Synthetic pesticides and other similar chemicals have long been identified as an environmental threat due to toxic long-lasting effects on the atmosphere and bird habitats. However, a new study conducted by investigators at Rutgers University, University of Texas Southwestern Medical School’s Alzheimer’s Disease Center and Emory University Alzheimer’s Disease Research Center suggested that DDT can directly affect the health of humans as well.
According to the latest research, exposure to DDT can directly increase the risk of developing cognitive issues like Alzheimer’s disease (individuals over 60 years are at risk of developing a much severe disease). The report indicated that although the use of DDT has been banned in United States for over 4 decades, the chemical is use frequently in many parts of the world as a popular pesticide.
According to the research report, which was published online in the peer reviewed journal JAMA Neurology, the authors suggested that DDT is metabolized to DDE in the human body and may be associated with Alzheimer’s disease (AD), since the serum concentration of metabolic compound was fairly high in AD patients with late-onset disease as compared to normal control.
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In the United States, DDT was introduced during World War II as a potent chemical to control the growth of pests and insects that may cause diseases in livestock or affect the quality of crops. DDT was also used to counteract mosquito growth in order to prevent malaria and other diseases. This study is the first to establish a positive association of neurodegenerative damage caused by DDE and DDT in exposed susceptible individuals.
Details of the Study:
Rutgers University, University of Texas Southwestern Medical School’s Alzheimer’s Disease Center and Emory University Alzheimer’s Disease Research Center investigators studied the blood samples of 86 Alzheimer’s patients and 79 control subjects (with no AD). The mean age of patients was 74 years. The serological investigation suggested that 85 – 90% of the study sample (or 74 AD patients) had 4-times higher concentration of DDE as compared to control subjects.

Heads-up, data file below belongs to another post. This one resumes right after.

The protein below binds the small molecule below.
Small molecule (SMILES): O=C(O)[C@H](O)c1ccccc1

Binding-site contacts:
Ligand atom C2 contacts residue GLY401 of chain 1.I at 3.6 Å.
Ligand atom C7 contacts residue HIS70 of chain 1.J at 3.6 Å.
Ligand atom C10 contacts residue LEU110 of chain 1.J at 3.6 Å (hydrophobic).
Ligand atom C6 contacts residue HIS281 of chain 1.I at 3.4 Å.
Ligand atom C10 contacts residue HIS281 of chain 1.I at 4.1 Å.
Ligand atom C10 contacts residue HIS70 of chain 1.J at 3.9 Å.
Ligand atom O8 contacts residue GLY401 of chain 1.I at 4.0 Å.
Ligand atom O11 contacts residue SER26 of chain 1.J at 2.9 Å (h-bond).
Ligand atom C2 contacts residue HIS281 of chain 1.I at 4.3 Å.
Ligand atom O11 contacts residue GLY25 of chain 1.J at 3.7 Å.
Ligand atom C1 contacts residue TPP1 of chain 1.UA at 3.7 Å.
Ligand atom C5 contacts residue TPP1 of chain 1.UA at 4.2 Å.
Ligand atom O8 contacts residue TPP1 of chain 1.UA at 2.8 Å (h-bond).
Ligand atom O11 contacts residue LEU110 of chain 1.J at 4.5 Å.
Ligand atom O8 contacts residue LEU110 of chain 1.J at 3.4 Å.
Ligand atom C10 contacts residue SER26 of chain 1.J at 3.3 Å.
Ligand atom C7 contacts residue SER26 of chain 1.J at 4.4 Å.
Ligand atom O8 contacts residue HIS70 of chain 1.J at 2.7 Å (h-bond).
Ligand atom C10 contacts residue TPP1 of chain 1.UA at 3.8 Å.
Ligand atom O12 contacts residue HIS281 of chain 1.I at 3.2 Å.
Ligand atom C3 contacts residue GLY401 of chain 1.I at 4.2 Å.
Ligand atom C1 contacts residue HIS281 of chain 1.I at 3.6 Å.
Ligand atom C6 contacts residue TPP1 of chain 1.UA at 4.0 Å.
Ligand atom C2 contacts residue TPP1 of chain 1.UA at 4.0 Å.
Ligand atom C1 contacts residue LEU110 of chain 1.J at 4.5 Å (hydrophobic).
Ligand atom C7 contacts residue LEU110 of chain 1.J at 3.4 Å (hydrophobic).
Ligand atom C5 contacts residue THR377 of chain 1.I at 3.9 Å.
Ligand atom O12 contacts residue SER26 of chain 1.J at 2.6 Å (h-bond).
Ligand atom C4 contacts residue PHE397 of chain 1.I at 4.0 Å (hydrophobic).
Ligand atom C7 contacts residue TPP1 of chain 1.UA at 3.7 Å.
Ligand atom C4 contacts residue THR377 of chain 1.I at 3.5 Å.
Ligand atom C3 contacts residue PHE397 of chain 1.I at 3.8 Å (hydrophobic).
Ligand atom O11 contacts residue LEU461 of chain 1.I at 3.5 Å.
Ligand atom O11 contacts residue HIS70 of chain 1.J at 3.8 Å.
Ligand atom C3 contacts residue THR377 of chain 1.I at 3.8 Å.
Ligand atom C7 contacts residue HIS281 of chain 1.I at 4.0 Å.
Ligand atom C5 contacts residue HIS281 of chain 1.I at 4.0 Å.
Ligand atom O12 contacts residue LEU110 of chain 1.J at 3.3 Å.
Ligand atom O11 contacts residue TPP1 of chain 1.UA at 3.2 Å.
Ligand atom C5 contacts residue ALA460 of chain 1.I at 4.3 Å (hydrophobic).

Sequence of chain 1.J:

Certain risk factors like mutated ApoE gene (ApoE4) are strongly associated with the development of AD in individuals. The research team suggested that exposure to DDE is associated with a more severe cognitive impairment due to higher chances of protein plaque formation in the brain that is associated with characteristic symptoms of AD.
Associate professor at the Department of Environmental and Occupational Medicine at Robert Wood Johnson Medical School, Jason R. Richardson, suggested: “I think these results demonstrate that more attention should be focused on potential environmental contributors and their interaction with genetic susceptibility. Our data may help identify those that are at risk for Alzheimer’s disease and could potentially lead to earlier diagnosis and an improved outcome.”
Richardson is also a member of the Environmental and Occupational Health Sciences Institute (EOHSI).
Although the use of DDT has decreased tremendously across United States, the research study suggested that a vast majority of blood samples (approx. 75 to 80 percent) still show detectable quantities of DDE. There may be many explanations for this finding; for example, although the active use of DDT has diminished, the environmental breakdown and dissolution of chemical may take years. Likewise, since the pesticide is used popularly in many parts of the world, the imported grains, fruits and other crops may be a potential source of serological DDE. Moreover, the fish and other seafood consumed in United States may be contaminated with DDE due to mixing of foreign waters.
Richardson explained that further research is needed to develop a more scientific and molecular association of the interaction of DDE and DDT chemicals with the amyloid plaques that are formed in AD.
According to recent estimates, the current prevalence of AD is over 5 million and overall numbers are expected to rise further in coming years. AD is believed to have a multifactorial origin of occurrence with complex interplay of environmental, genetic and lifestyle factors as primary contributors.
Richardson added: “This study demonstrates that there are additional contributors to Alzheimer’s disease that must be examined and that may help identify those at risk of developing Alzheimer’s. It is important because when it comes to diagnosing and treating this and other neurodegenerative diseases, the earlier someone is diagnosed, the more options there may be available.”
The research team included:
Environmental and Occupational Health Sciences Institute, Rutgers: Ananya Roy, Brian Buckley and Stuart Shalat
Emory University School of Medicine: Maria Gearing and Allan Levey
University of Texas Southwestern Medical Center: Dwight German